Meanwhile, the U.S. Reputation Dividend Report and Fortune’s World’s Most Admired Companies measure corporate reputation by surveying executives and directors from large companies as well as securities analysts.

Since both rely on a formula that takes financial performance into account, we see very different brands hovering near the top. Both reports rank Walt Disney, Apple, Alphabet, Microsoft, and Starbucks in their top ten. But what do these rankings mean for a company’s balance sheet? Reputation Dividend’s formula links reputation to market value.

“Understanding how changing investor interests play out at the company-specific level provides the critical framework necessary to make decisions about communications strategy.” 2017 US Reputation Dividend Report

The $$ Value of Reputation

The 2017 U.S. Reputation Dividend Report offers perhaps the clearest link between reputation and value to shareholders. The Report uses data from financial variables plus its nine drivers of reputation. It states that in 2017, $1 out every $5 of market capitalization in the S&P 500 comes from “confidence underpinned by company’s reputation.” And there’s another tidbit that offers insight into its value. While 20% of a company’s value comes from its reputation, on average, the highest-ranked corporations derive more than 40% of their market capitalization from reputation. The Walt Disney Corporation finished in the top spot here, earning an estimated 52.5% of its value from its widely recognized reputation, or the equivalent of over $90 billion.

So what does it all mean for reputation stewards at other, smaller organizations? While startups may not derive half their revenue based on corporate reputation, they should proactively build a culture-based reputation that grows along with the business. Early-stage companies may not be able to adopt this type of in-depth research, but the reputation drivers used are relevant to almost any business. They can be used to help inform brand values and external messaging, supported by specific “proof points” for each.

Whether the value of reputation is measured by charting perception, performance, or both, a brand of any size or sector can benefit by treating it as a critical business asset.

Are CEOs Ready To Embrace Social Activism?

For years, public relations and reputation experts have promoted CEO activism and corporate social responsibility, preaching its benefits and warning of limits and pitfalls. But for many corporate communicators, the position was lonely.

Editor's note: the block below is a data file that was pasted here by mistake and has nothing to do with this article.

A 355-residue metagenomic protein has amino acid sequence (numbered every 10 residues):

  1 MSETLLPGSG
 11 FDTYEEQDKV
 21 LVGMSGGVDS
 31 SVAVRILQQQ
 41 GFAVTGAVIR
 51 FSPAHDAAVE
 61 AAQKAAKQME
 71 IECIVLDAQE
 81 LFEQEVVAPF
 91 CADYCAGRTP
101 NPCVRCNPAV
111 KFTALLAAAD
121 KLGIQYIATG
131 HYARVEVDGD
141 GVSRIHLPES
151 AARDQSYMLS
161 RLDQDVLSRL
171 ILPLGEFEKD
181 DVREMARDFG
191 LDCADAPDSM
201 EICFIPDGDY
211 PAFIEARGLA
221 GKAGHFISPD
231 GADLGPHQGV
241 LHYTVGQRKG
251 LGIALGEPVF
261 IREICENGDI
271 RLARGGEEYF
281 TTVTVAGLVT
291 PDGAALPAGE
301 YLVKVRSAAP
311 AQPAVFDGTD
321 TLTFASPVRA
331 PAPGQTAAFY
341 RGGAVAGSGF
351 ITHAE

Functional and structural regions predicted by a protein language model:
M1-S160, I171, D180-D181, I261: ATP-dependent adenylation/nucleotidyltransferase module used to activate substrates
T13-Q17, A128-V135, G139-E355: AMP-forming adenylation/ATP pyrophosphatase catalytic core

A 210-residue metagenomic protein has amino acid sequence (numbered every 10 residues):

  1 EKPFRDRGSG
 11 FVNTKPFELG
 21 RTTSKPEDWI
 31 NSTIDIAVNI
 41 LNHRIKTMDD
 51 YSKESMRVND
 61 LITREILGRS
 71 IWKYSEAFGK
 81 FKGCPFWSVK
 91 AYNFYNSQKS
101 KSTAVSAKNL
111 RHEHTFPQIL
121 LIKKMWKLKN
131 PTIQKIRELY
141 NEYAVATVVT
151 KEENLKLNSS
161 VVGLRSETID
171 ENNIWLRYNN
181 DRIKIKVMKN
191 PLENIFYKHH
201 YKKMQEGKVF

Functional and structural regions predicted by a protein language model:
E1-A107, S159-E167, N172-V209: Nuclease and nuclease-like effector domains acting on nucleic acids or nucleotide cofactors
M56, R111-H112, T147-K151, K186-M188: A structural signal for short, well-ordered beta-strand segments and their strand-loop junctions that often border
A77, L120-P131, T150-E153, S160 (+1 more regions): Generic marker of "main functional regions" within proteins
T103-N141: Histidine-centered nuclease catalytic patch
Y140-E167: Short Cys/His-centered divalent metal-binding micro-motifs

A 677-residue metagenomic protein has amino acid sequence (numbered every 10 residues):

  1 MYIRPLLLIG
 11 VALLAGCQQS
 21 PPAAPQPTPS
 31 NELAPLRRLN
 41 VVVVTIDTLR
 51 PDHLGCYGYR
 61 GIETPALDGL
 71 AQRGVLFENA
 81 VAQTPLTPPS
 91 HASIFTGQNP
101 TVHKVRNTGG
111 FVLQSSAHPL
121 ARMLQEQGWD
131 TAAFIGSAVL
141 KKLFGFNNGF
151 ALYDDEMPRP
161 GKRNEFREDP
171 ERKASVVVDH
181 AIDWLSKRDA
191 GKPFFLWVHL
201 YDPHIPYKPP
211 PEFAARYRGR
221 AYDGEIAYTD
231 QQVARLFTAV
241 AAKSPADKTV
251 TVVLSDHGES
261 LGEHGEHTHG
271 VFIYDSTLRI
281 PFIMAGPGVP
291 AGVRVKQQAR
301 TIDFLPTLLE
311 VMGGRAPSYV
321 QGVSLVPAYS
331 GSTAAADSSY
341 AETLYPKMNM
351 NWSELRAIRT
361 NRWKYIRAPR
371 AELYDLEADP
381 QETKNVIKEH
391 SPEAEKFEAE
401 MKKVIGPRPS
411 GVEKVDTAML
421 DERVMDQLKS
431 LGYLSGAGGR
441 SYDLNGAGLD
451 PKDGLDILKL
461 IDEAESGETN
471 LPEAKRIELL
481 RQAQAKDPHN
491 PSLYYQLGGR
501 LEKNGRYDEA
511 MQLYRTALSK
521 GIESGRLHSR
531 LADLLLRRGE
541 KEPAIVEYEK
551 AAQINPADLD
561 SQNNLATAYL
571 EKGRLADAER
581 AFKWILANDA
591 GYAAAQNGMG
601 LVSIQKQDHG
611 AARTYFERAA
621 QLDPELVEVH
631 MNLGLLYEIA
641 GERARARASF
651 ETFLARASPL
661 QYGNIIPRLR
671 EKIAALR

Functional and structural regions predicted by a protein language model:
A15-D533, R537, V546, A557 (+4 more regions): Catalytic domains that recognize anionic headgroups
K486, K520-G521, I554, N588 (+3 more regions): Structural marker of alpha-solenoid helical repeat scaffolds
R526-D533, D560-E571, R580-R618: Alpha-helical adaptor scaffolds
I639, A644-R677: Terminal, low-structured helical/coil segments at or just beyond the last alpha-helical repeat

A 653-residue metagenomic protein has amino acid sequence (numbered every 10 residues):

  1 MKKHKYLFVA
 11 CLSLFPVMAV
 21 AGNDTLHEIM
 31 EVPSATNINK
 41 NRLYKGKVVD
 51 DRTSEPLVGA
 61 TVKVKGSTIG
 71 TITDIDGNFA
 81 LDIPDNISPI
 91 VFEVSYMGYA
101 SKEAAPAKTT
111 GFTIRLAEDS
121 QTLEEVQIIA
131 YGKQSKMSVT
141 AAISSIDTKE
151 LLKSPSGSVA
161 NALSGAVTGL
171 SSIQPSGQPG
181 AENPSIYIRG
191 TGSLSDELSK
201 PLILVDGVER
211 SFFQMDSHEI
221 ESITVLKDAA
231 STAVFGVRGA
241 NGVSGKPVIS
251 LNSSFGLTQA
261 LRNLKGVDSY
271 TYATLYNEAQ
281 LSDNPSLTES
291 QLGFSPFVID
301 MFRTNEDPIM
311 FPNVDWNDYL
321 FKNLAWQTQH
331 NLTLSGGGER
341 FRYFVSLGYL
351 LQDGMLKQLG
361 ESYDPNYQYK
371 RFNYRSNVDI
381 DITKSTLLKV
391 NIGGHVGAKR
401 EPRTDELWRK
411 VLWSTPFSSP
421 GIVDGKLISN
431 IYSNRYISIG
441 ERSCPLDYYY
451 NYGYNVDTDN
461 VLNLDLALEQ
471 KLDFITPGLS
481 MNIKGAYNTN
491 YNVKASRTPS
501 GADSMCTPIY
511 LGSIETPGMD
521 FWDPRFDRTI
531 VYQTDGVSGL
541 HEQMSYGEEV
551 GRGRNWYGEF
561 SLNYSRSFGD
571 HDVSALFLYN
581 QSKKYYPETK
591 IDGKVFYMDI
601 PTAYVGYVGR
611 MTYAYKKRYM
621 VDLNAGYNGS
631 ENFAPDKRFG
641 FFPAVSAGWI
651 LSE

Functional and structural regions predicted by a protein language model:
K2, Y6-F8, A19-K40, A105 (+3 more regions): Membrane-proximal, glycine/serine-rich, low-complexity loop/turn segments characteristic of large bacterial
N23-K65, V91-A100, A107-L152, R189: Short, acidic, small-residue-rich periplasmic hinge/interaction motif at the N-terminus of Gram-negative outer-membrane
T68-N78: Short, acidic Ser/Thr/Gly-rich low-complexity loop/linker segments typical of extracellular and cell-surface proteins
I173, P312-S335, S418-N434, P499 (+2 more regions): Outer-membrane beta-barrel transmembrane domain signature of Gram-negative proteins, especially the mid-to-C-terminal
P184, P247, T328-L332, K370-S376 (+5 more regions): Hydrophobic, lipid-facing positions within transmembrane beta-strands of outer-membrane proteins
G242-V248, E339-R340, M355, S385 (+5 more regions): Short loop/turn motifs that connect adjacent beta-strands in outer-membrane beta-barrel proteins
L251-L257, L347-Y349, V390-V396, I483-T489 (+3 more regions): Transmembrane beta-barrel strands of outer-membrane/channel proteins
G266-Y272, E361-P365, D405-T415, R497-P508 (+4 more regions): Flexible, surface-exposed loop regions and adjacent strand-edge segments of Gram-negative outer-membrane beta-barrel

For some companies, the embrace of social change programming was little more than lip service — maybe a dignified corporate social responsibility report on environmental stewardship, or a donation-with-purchase campaign to benefit a nonprofit. Others waded into politically charged waters, but retreated when they hit the inevitable backlash.

But things are changing rapidly on the corporate activism front. As the Harvard Business Review has discovered, “PR firms are now building entire practices around CEO activism.” Imagine! But if you haven’t noticed the trend, you haven’t been paying attention.

BlackRock lays down a challenge

In the past three years, CEOs in sectors from technology to banking have spoken out on controversial or even divisive issues like immigration, marriage equality or climate change. And on Tuesday, the stakes for corporate activism grew. Laurence Fink, founder and CEO of powerful investment firm BlackRock, basically gave top business leaders their marching orders in a public letter. Every company must not only deliver on financial performance, wrote Fink, but “also show how it makes a positive contribution to society.” Fink essentially told corporate America that if it wants the support of BlackRock, the largest investor in the world at $6 trillion in assets, it must do well by doing good.

That kind of call to action is one thing coming from longtime activist corporate leaders like Seventh Generation’s David Bronner, or a renegade technology entrepreneur like Elon Musk. But when the hard-nosed leader of the largest investor in the world lays down the law on social activism to big business, corporate activism has gone mainstream.

What has tipped us over into this new era? An improving economic picture certainly helps. Corporations are likely to be risk-averse in a declining economy but gain confidence in a stronger and more competitive marketplace. More importantly, as we approach full employment, recruiting and retention become even greater business imperatives. With millennials in particular, a strong reputation is a key asset in the battle to attract top talent. And increasingly that means an authentic embrace of social activism.

The public looks to the private sector

Then, too, after a year of chaos and controversy under the Trump administration, more Americans are looking to the private sector for stability, leadership, and even positive social change. In the wake of the most significant corporate tax cut in decades, Fink reminds CEOs that “stakeholders are demanding that companies exercise leadership on a broader range of issues,” citing the impact of automation and resulting infrastructure and worker retraining needs.

Social media drives opinion

Finally, there’s the role of social media in shaping corporate brand reputation. What takes years to build can be undermined in a series of tweets, rumors spread like pernicious flu, and customers expect a level of engagement and participation from brands. As Aaron Chatterji and Michael Toffel write in “The New CEO Activists, “In the Twitter age, silence is more conspicuous – and more consequential.”